[11] Pasta Bolognese

Cooking for Two: 120 Recipes for Every Day and Those Special Nights

These two authors? I think they are not quite as good at writing recipes for two as they claim. HOWEVER, they might be better at it than just about any other “for two” cookbook authors I’ve read. This recipe, like the last one from this book, made over two servings. It made one Bill serving and two Tasha servings, and the second Tasha serving might have been a bit skimpy. When we get to one of my favorite chickpea recipes out of Healthy Cooking for Two Or Just You we’ll hit a recipe that claims to be for two, but seems to make enough for four or so.

The lovely thing about this book so far is that the authors do seem to have a good sense of the timing of their recipes. This recipe claims to be a super fast one with minimal cooking required, and they were correct. It does not end up as the classic bolognese sauce so many of us think of when we hear that word (it’s not a marinara with meat chunks, Angelique), but it’s quite tasty.


2 tbsp olive oil
1 large shallot, minced (We again used part of an onion – in fact, part of the same onion from the night before!)

1 small carrot, minced

1 small celery rib, minced

1 large garlic clove, minced (Can you say, “Garlic Press”?)

1/3 lb ground veal or lean ground beef (Or, in our case, ground bison from North Dakota.)

1 14.5 oz can of diced tomatoes (We used no-salt added. Don’t do that.)

1.5 tsp chopped fresh oregano or 1/2 tsp dried (Dried for us.)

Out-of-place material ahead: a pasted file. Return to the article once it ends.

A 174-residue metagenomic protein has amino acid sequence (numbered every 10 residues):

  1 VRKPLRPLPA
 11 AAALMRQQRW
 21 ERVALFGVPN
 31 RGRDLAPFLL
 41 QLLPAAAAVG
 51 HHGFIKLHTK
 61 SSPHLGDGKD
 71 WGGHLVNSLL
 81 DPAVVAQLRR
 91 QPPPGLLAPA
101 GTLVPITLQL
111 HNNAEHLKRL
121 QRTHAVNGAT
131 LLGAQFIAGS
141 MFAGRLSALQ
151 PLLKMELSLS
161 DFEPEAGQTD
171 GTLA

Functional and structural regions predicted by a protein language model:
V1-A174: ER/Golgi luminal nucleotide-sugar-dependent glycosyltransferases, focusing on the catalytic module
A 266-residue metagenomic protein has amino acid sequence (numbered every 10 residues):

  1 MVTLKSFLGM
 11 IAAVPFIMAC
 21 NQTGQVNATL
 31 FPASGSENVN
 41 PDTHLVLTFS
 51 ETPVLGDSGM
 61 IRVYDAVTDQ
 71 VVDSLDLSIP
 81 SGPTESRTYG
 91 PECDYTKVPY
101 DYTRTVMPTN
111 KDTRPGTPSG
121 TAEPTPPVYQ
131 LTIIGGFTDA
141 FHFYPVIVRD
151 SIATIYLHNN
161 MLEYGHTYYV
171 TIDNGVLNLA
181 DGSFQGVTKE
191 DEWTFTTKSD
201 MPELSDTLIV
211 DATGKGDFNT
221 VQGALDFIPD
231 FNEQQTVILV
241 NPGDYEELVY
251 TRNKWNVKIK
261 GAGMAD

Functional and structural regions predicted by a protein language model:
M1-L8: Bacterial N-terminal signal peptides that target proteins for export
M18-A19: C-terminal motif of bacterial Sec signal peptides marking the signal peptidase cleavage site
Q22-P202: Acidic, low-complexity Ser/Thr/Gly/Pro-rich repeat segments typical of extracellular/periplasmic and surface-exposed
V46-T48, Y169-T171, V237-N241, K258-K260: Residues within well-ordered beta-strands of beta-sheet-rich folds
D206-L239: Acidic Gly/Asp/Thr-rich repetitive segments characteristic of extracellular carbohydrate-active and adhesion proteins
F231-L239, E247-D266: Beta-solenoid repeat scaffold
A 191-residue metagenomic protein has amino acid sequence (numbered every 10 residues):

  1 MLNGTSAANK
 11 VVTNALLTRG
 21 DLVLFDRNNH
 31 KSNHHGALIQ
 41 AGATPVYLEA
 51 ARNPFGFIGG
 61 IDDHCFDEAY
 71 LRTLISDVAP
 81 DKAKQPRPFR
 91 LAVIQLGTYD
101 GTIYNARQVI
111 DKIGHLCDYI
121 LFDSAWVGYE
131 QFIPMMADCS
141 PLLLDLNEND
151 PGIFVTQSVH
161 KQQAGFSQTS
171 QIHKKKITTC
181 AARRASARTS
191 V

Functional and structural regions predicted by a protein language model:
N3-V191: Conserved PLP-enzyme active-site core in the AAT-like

1 tsp fresh thyme or 1/2 tsp dried (See above.)

1/2 tsp salt (We used kosher salt, as it’s what we have on hand.)

1/4 tsp freshly ground black pepper (Again, I think we end up using a mix when a recipe calls for this, since I think Bill put a mix in the grinder.)

1/4 tsp grated nutmeg (We used ground nutmeg from our spice stash.)

6 oz dried flat noodles, cooked

2 tbsp grated Parmigiano-Reggiano cheese (We used a substitute I really like, 12 month aged Manchego cheese. Expect to see this anywhere parm is called for.)


Heat a medium sauce or saute pan over medium heat, then swirl in the oil. Add the shallot, carrot, celery and garlic and stir occasionally until the carrots soften and the aromatics smell super.

At that point, crumble in the ground meat and cook for 30 seconds. Stir constantly, but try not to break up the “meat fibers”. The point is to take the raw-looking edge off the meat, no more. Then pour in the milk and cook for two more minutes, stirring often. Cook that until the milk is almost evaporated, then stir in the tomatoes and their juice and the spices (yes, salt is a spice). Bring the mixture to a boil, then simmer uncovered on low for 20 minutes, or until thickened, stirring occasionally.

At that thickened point, stir in the cooked pasta, and cook for about a minute to heat through. Divide between two bowls and top with 1 tbsp each of the cheese and serve.

Cooking and Consumption Notes


If you’re like us and only have no-salt added diced tomato products, do like I did and add salt as you add the tomatoes. Don’t be like me and be shy about adding salt. Remember that this is a recipe calling for a canned product, which usually has insane sodium levels, and salt accordingly.

Because the meat isn’t drained, it’s pretty important to get fairly lean ground. I didn’t recall I needed very lean meat when I was buying, and so I’m glad I opted for the bison when I was at the butchers’ counter. I don’t know where it lands on the fat scale, but I know it’s leaner than the 85% lean chuck that was on sale. It still had a few more fat aggregates than I wanted to see.


We had to each add a decent amount of salt to this, but even before we’d done that we’d agreed the dish was quite tasty and good for a weeknight. However, having an appropriate amount of salt really helped the flavors come out. I imagine if the salt were added during the cooking process (either via can or liberal salting when adding the tomatoes), the flavors would have melded better and quite possibly less would have been needed overall. That’s a tough one to say.

We used spaghetti noodles. They are not flat. The world did not end.